I’ve used the NEO and this is definitely an improvement – H5 processor, the Ethernet connector is giga-speed, 2 USB sockets, Bluetooth and WIFI (with external aerial which I hate using), 1GB RAM and 8GB eMMC on-board, the board looks like it could be a little winner – but as always it’s as much the software that matters as anything else. the board also has audio out on an (unpopulated) 2mm connector and gets it’s power from microUSB. Size is 40mm x 52mm. Starting to look good already…
I thought it might be useful for beginners to go through the installation of Raspberry Pi 2 Jessie (July 2017) and “the script” – so here goes… I’m also doing this to help a friend who had issues installing the script on a Pi late last night, most likely due to network issues…. short answer is - this works…. read on…
Of course I’ve not just been working on the pretty colours – I’ve revamped the control codes for the ESP8266-driven controller twice, discovered and fixed an OTA flaw in the code, re-hashed the Node-Red driving code, found and fixed countless other bits and pieces… and in the process taken pause for thought as to why I ever used the Dark Skies Node… you know – in other words – pretty much revamped everything just to improve a simple display.
You may have noticed that I’ve been working on my ESP8266 home control software (see the updates elsewhere along with new diagram), specifically upgrading and adding to the number of OLED and LCD displays I can handle, either by I2c or SPI.
I’ve been doing a lot of optimising and simplifying – for example with SPI – assuming that there will only be the one SPI device at once on an ESP means you don’t need the CS line which can be grounded. But there’s more….
Big Timer is probably the best timing node for Node-Red, providing a general purpose timer as well as handling summer/winter correctly as well as (importantly) lighting up time (for which it needs longitude and latitude). After all you probably don’t turn the outside lights on at 6pm!! You turn them on when it gets DARK. Now with new seconds timer mode AND updated for the latest Node-Red 0.17.0 including new help formatting and tips on input and output.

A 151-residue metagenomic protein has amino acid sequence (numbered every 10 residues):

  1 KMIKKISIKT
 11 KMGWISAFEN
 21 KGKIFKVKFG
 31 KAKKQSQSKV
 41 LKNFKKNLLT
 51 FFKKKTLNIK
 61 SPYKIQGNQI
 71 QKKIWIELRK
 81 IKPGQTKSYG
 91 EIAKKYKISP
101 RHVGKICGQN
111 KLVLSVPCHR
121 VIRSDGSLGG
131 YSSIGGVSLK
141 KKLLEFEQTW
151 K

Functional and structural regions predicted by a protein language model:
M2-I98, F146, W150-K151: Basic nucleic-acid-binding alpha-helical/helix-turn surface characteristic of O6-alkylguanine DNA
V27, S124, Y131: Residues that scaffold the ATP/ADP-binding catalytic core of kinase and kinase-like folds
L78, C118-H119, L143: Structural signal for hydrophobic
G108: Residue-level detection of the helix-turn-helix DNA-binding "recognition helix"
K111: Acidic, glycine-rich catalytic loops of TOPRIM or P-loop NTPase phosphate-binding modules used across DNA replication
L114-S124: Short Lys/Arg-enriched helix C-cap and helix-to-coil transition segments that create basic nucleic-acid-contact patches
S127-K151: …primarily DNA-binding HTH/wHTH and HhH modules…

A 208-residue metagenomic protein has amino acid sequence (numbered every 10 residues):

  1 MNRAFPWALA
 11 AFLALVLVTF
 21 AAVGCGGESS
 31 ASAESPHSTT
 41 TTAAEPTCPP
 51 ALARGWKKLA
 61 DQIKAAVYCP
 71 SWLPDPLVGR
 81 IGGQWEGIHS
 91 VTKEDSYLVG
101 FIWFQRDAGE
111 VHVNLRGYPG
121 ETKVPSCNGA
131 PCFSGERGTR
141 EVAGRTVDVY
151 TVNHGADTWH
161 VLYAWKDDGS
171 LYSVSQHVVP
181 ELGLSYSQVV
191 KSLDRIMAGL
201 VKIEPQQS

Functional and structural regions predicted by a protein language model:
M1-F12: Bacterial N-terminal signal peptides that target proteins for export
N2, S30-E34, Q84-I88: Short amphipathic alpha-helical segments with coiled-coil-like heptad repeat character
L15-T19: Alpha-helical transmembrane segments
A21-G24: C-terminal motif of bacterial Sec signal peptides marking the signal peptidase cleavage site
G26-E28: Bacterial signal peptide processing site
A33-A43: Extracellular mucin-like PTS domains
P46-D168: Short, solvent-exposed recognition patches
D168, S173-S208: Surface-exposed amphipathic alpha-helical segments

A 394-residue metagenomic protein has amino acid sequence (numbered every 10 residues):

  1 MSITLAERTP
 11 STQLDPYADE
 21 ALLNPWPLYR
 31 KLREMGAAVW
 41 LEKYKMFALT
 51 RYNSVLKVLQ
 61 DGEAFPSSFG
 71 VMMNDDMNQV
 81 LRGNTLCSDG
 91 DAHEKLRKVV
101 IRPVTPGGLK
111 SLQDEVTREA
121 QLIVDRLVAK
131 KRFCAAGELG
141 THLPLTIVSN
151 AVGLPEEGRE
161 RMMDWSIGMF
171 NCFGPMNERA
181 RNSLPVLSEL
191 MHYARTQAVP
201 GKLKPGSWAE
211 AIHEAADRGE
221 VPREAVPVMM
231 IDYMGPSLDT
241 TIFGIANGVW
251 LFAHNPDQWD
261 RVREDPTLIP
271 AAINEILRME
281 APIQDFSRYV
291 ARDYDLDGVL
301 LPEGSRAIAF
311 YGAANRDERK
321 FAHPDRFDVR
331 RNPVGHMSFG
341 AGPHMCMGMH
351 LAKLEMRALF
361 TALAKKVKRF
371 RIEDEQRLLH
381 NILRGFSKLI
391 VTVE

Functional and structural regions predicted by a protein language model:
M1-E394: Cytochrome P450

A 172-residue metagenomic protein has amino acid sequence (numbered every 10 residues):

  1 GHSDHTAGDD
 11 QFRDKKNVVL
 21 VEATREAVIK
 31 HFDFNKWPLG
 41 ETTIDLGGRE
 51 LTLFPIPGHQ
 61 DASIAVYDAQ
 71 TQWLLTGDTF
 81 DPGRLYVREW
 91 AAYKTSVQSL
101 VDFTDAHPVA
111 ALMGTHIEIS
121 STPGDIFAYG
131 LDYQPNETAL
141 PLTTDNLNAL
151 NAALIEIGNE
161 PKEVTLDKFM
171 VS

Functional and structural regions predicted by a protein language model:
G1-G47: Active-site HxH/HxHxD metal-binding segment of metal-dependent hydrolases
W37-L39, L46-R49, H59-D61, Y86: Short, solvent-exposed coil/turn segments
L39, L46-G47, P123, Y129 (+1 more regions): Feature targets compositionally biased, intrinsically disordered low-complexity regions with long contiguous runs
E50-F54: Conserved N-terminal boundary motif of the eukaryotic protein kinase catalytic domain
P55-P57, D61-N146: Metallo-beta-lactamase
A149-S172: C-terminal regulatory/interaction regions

In case you were wondering – no, I’ve not gone off the boil, I’ve been quietly beavering away on my ESP8266 code since deciding to abandon the old ESP-01 and adding fonts for displays. Right now I’m focussing on the QD-Tech boards – 120x160 but I’ll eventually migrate the use of the various icons to the other displays now that I’m not terrified of running out of space.
Regular reader will know about the script (original blog material now ditched though the old script is still on BitBucket) that Aidan Ruff and I originally developed to put Node-Red and several other packages onto the Raspberry Pi for our own home control purposes.
WELL - there is a new version of the script, modified to include logging and work to handle the new version of Raspbian - consider this experimental for now.
The 4-channel Sonoff 4CH Pro is a new product from ITEAD, available from them directly or from Amazon in the UK– though you might reasonably question why the UK Amazon price is higher in pounds than the original is in dollars.
Essentially the unit is a development of their earlier Sonoff 4CH and I’ll do some basic comparison here.
A quick note – I have made all of my sites secure (https://) and so the original OTA site for my ESP8266 ROMS is no longer appropriate. roms.webutu.com is now the place to go – sorry for any inconvenience. The files are not seen if you visit the site, just a home page - you simply enter the name of the site followed by slash and the rom name - for example... roms.webutu.com/rom.bin
Files available are:
blank.bin and esp_init_data_default.bin are needed for utterly blank ESP12 units.
rboot.bin and rom.bin are for my new ESP8266 code (which no longer supports ESP-01)
I have to say, it felt a little like Christmas today when the Correos post-lady turned up with a plastic container full of packages from China for me.
Among the many items in today’s post were the two you see above – a WEMOS board (i.e. ESP-12 + power supply) which includes an OLED display. As you’ll know I’ve recently added the SD1306 display to the commands on my ESP8266 code – looks like they’ve done the same but gone a stage further and added the actual display to the board.
(While I'm here - note the site is now https:// rather than http:// - if anyone has issues (despite refreshing the browser) - do please let me know.